Home Automation

15 02 2015

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Recent reports predict that the home automation industry will be worth more than $45 billion by 2016, which is not surprising if you saw the items from Iris, Wink, Nest and Lyric that were front-and-center in stores and commercials this past holiday shopping season. But since these connected devices depend on residential Wi-Fi/broadband, service providers are typically first in line to be blamed if something goes wrong for their subscribers – even if it’s an unrelated equipment issue, app problem or simple user error.

While the traffic impact of these devices isn’t drastic, they do add increasing complexity to home networks as well as introduce a whole new level of importance to subscribers (e.g., heat in winter, locking doors, security cameras, etc.). As a result, many operators are faced with one of two options: they can either let subscribers go the DIY approach with the devices listed above, or take control with their own smart home services (as in the case of Comcast’s Xfinity Home solution). But in both cases, without the ability to see inside the home gateway, there is a limit to how much troubleshooting these service providers are actually able to do… potentially opening the door to customer dissatisfaction and churn.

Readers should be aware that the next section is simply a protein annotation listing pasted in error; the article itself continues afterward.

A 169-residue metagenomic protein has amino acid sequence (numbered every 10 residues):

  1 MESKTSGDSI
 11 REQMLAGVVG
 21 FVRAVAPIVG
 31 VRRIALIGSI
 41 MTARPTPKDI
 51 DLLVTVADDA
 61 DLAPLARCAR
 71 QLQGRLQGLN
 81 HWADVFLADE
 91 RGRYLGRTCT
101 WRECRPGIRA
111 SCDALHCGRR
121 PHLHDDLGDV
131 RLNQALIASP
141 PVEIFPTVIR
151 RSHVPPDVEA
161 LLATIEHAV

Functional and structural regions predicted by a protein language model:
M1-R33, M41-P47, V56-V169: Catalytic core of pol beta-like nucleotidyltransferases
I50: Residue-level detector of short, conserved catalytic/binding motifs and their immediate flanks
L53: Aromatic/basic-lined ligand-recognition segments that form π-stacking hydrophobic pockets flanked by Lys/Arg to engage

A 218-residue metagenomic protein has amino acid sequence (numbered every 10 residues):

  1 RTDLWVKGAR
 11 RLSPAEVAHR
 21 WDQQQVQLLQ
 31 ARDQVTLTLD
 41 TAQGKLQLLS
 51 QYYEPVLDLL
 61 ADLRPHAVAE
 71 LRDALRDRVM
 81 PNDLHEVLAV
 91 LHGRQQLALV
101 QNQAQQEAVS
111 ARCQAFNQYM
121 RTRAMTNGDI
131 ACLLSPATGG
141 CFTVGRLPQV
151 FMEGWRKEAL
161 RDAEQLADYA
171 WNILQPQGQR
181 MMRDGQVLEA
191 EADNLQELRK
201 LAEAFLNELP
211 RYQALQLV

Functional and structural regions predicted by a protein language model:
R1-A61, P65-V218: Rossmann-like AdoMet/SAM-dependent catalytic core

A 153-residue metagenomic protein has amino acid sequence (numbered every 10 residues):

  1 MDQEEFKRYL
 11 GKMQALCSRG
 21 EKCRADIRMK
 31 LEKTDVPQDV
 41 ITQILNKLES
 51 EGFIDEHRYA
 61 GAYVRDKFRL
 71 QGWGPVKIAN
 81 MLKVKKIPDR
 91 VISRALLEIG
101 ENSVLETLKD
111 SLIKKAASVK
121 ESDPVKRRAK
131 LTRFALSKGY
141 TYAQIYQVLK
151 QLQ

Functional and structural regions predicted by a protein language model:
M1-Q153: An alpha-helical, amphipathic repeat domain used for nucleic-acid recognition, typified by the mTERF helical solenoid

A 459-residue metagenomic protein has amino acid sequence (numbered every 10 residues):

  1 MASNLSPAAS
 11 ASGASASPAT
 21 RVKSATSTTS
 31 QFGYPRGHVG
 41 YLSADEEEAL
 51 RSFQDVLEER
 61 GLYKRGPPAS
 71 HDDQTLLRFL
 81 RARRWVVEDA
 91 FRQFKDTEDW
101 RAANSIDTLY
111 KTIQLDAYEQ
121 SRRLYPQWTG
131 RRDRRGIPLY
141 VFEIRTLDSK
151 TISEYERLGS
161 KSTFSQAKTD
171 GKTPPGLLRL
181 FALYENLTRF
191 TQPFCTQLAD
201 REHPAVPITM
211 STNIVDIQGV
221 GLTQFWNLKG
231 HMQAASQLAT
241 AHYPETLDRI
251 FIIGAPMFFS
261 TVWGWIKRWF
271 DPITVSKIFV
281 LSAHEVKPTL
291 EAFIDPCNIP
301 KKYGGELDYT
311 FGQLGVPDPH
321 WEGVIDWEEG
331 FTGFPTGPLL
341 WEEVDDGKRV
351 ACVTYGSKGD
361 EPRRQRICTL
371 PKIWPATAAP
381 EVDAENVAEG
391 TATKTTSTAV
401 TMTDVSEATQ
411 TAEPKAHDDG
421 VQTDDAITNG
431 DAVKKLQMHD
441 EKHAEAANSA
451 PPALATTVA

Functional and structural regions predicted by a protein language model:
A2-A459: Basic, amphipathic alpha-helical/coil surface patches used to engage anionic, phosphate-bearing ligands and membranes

Stephane Bourque, founder and CEO of Incognito Software Systems, has provisioned 110 million subscriber devices worldwide and is here to provide insight into the ramifications of home automation that consumer electronic manufacturers, service providers and end-users should take note of.

Stephane Bourque is the technological inspiration behind Incognito Software Systems’ provisioning solutions. As CEO, Stephane has built an elite team of dedicated engineers and championed Incognito’s development of high performance, multi-platform IP service enablement solutions. Originally from Montreal, Canada, and educated at Concordia University, Stephane applied his computer engineering background at Banyan Systems to design enterprise network management systems for Fortune 1000 companies like Bell Canada.

Week In Review


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  4. Microsoft fixes a serious 15-year-old bug
  5. Dell Delivers Education-Focused Chromebook 11 For Accident-Prone Students

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